Longevity planning: Help clients envision new retirement realities


MIT AgeLab founder reveals how longevity is changing the rules of retirement planning—and what advisors can do to get their clients focused on planning.

Key Points

  • New trends in longevity are dramatically changing how retirees navigate their golden years. To maximize success going forward, advisors will need to fundamentally rethink how they engage with clients to develop plans that reflect a new, deeper, and more comprehensive vision of retirement. Dr. Joseph F. Coughlin, founder and director of the MIT AgeLab, recommends six key action steps to cut through the noise and stress—which cause many clients to tune out their advisors on crucial retirement-planning issues—and get them to re-focus and take action.

Americans are living longer than ever, and that will mean big changes for both retirees and the financial advisors who help them plan for their golden years.

Average lifespans have risen steadily since the mid-19th century. And now the trend of increasing longevity is beginning to accelerate like never before. Going forward, advisors' clients will live longer in retirement than previous generations, and they'll also enjoy better and more active lives during those years. Coughlin points to some eye-opening data:

  • Americans have 20 healthy years of life after age 60, on average.
  • The fastest-growing population segment is the 85-plus age group.
  • Half of the babies born in wealthy nations today will live to age 100, if current life expectancy trends hold.
  • Some research suggests that 142 years will be the "new normal" life expectancy in the future.
  • One-person households are the fastest growing—with 43% of women over 65 today living solo.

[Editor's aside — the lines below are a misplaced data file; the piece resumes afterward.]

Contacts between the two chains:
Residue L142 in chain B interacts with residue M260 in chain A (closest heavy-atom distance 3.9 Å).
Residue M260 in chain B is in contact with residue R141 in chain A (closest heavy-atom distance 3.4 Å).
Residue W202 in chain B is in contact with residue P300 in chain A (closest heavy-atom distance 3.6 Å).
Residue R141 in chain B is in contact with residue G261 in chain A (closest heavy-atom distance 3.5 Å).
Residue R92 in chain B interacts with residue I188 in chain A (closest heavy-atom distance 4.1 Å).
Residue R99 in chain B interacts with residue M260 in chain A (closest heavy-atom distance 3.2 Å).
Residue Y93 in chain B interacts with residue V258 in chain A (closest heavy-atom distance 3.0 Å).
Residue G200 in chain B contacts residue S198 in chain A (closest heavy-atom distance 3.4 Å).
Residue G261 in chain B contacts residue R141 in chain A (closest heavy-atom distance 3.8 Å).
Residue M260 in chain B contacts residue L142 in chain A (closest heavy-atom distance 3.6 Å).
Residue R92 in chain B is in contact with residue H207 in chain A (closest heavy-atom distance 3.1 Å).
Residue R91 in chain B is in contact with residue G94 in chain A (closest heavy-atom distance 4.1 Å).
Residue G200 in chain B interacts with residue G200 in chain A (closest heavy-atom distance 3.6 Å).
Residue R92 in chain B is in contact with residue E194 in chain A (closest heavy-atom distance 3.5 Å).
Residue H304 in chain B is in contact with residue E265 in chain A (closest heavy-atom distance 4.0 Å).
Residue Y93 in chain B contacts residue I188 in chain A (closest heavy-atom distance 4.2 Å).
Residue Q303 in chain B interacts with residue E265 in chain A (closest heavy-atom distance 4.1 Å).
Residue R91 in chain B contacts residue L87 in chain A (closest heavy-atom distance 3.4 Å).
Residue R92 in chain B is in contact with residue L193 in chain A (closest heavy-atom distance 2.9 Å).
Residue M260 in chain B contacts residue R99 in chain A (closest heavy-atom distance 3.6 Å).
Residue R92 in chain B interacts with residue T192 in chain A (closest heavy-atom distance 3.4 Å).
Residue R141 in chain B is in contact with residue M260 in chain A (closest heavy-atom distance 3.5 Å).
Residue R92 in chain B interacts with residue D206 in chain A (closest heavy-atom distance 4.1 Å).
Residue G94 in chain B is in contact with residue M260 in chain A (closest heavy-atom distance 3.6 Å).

• Nearly one-third (30%) of couples over 65 now live without their children nearby.

Given these trends, a key question must be asked: How will these developments impact the ways advisors help clients both plan for retirement and navigate their way through golden years that may last for decades?

From retirement planning to longevity planning

Coughlin believes that longevity trends will dramatically change the way retirees live—requiring a fundamentally different approach to retirement planning going forward.

Specifically, he sees retirement planning evolving into something much bigger—longevity planning—that not only considers the amount of money retirees need but also plans for how their goals and preferences will evolve over many decades. Issues such as post-retirement careers, continuing education and training, and living arrangements must increasingly become part of the advisor-client dialogue, as longer lifespans give retirees more opportunities to ask, "What's next?"

Essentially, says Coughlin, longevity means advisors and clients will need to work together to create a new, deeper, and more comprehensive vision of retirement. Armed with those insights, advisors can then identify the products and services to best support this vision as it inevitably grows and changes over time.

"Asking a 45-year-old what they’re going to be doing in retirement is like asking an 18-year-old what they’re going to do in their midlife crisis."

The challenge: Engaging with multiple generations of clients

Of course, to engage in deeper conversations about longevity and retirement, advisors first need to get their clients' attention and get on their agendas.

Here again, longevity trends create some interesting challenges when it comes to engaging with clients about crucial retirement-planning issues.